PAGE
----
Communicating in Brazil: Popular Interjections in Portuguese
- Friday April 22nd, 2022
- Posted by: Amanda Ennes
- Category: Learn the Portuguese Language and Portuguese Grammar
When studying Portuguese, you should be aware that there is much more to learn than just grammar. It is super important to focus on other aspects of the language if you want to become fluent and speak naturally. It is crucial for your development to learn some popular slang, idioms, expressions… And also, the common interjections in Portuguese. After all, you do not want to sound robotic when speaking a second language, but also express feelings and emotions the proper way.
We use interjections to express surprise, fright, hesitation, joy, etc. Nonetheless, they can also be used to draw attention.
We have made a list of the most popular interjections in Portuguese so you get used to them.
Might express admiration, relief, and surprise. It is also used when you just remembered something you had forgotten.
Ah! Que dia maravilhoso! (What a wonderful day!)
Ah! Ainda bem que não aconteceu nada grave! (I am glad nothing serious happened!)
Ah! Não acredito que você me deu este presente! (I can not believe you gave me that as a gift!)
Ah! Esqueci de te contar sobre a reunião de ontem. (I forgot to tell about the meeting yesterday.)
This interjection is more often used by people from the Northeast region of Brazil. It may indicate surprise, amazement, or admiration.
Example: Arre égua! Esta mulher é muito linda! (This woman is very pretty!)
Used to express fear or disgust. Its origins go back to Christian culture and principles, meaning “I believe in the cross”. However, it became popular in Brazil without a religious connotation.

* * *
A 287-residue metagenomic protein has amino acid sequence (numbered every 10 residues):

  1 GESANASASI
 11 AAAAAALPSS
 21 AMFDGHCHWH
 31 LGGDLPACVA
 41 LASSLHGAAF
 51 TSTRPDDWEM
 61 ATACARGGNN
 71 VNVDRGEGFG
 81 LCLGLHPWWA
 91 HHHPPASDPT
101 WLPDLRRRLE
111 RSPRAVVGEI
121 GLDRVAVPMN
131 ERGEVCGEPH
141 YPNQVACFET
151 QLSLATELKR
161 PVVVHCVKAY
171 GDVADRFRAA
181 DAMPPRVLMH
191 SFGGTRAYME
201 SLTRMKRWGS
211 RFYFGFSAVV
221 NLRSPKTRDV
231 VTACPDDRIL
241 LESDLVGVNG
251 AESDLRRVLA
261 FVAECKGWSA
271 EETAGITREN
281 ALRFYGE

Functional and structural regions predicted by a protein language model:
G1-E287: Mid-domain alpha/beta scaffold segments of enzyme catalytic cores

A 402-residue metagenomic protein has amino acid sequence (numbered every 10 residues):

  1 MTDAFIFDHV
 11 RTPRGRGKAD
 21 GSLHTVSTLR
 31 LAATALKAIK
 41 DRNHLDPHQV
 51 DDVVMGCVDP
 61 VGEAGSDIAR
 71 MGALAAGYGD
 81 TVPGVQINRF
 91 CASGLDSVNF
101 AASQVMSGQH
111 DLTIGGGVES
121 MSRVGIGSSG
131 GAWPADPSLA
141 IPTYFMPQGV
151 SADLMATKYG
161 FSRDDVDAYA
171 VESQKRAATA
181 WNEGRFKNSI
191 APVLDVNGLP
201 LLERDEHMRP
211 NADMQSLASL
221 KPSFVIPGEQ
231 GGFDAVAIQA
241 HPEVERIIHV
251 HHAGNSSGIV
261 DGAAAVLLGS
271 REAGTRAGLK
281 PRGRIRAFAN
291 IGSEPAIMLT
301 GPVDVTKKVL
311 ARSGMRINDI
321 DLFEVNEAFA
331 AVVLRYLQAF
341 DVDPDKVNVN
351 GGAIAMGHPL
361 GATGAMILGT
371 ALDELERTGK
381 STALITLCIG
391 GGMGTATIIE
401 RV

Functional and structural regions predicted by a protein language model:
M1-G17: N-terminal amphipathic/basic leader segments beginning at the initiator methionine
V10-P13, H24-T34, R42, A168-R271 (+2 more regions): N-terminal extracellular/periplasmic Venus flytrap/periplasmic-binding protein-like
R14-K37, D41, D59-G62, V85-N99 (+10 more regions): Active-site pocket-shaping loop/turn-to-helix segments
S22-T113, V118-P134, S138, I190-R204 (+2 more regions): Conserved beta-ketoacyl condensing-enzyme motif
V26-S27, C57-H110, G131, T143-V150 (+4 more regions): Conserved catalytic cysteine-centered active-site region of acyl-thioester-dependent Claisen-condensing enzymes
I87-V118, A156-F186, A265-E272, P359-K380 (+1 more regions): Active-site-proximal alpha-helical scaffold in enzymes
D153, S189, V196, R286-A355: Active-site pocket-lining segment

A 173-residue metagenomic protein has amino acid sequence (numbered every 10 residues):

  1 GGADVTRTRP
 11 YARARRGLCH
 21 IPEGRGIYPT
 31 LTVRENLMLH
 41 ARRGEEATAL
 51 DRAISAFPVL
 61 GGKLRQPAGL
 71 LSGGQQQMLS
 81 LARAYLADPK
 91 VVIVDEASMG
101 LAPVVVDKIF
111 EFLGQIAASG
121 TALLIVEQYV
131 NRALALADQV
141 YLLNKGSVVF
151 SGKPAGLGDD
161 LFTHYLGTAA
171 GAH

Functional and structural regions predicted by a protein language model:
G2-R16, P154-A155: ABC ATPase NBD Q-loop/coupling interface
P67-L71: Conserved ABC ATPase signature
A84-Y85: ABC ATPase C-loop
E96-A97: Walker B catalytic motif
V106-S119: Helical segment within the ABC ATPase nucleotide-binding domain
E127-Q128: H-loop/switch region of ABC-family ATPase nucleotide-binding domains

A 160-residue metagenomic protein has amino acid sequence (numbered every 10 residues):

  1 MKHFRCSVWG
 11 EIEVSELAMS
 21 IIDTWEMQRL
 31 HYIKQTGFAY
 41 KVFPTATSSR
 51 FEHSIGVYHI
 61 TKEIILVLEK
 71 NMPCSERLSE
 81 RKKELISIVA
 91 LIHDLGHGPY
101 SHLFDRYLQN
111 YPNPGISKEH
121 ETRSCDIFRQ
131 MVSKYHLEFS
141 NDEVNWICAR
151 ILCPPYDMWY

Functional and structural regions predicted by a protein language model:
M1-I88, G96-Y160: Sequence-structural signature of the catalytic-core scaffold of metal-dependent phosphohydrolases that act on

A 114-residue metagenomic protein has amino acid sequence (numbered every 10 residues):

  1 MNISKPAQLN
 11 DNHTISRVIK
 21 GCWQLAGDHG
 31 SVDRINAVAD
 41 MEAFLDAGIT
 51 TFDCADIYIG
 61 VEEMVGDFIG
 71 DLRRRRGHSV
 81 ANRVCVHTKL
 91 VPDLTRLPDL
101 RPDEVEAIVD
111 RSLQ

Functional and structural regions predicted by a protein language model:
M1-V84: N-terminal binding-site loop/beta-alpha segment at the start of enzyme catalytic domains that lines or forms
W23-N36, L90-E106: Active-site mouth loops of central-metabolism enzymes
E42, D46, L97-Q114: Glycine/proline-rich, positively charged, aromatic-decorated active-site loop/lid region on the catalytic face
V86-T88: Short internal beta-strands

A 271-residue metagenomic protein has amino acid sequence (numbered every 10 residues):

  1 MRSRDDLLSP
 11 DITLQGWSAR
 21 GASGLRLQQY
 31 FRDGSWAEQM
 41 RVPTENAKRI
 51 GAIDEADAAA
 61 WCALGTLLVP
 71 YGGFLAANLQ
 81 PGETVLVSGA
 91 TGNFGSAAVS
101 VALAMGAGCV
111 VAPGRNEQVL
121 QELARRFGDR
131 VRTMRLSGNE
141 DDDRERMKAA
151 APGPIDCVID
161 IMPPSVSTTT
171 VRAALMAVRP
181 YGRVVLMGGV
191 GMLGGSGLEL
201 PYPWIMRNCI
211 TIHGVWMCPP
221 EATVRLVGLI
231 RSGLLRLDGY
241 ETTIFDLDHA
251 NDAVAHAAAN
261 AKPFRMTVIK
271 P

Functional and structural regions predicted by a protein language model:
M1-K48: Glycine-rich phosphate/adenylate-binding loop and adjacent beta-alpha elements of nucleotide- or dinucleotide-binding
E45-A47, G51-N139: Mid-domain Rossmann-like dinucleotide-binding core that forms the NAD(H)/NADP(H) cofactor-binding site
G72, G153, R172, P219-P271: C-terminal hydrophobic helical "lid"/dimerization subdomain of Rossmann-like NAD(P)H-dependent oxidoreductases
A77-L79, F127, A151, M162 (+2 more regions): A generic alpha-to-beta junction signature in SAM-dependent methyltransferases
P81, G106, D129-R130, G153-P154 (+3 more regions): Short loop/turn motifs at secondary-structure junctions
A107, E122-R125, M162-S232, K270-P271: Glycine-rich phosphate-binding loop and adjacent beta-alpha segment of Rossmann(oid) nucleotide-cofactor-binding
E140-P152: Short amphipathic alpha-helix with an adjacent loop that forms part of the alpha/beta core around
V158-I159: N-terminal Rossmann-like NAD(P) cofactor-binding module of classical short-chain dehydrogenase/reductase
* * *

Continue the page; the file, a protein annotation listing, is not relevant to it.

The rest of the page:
Example: Você tem o coração muito gelado. Cruz credo! (You have a cold heart.)
You may use this interjection as a way to draw somebody’s attention or as a greeting.
Ei! Estou falando com você! (I’m talking to you!)
Ei! Como você está? (How are you?)
This popular interjection may be used with different meanings, such as admiration, astonishment, happiness, amazement, and surprise.
Eita! Que homem bonito! (What a beautiful man!)
Eita! Você viu o acidente de carro que aconteceu aqui na esquina? (Did you see the accident around the corner?)
Widely used by Brazilians, this interjection expresses doubt or confusion. It can also be used to indicate you did not hear what was said and is asking for people to repeat it. But, most of the time, “hein?” is used to reinforce a question or statement.
Você está muito bonita hoje, hein?! (You look very beautiful today.)
Hein? Não ouvi o que você disse. (I haven’t heard what you said.)
Você sempre chega atrasado, hein?! (You are always late.)
This interjection expresses shock, admiration, irony, or fear.
Ih… Acho que vai cair uma chuva muito forte hoje à noite. (I think we are getting a really heavy rain tonight.)
Ih… Não vem me pedir dinheiro não que eu já disse que não tenho. (Do not ask me for money because I already told you I do not have it.)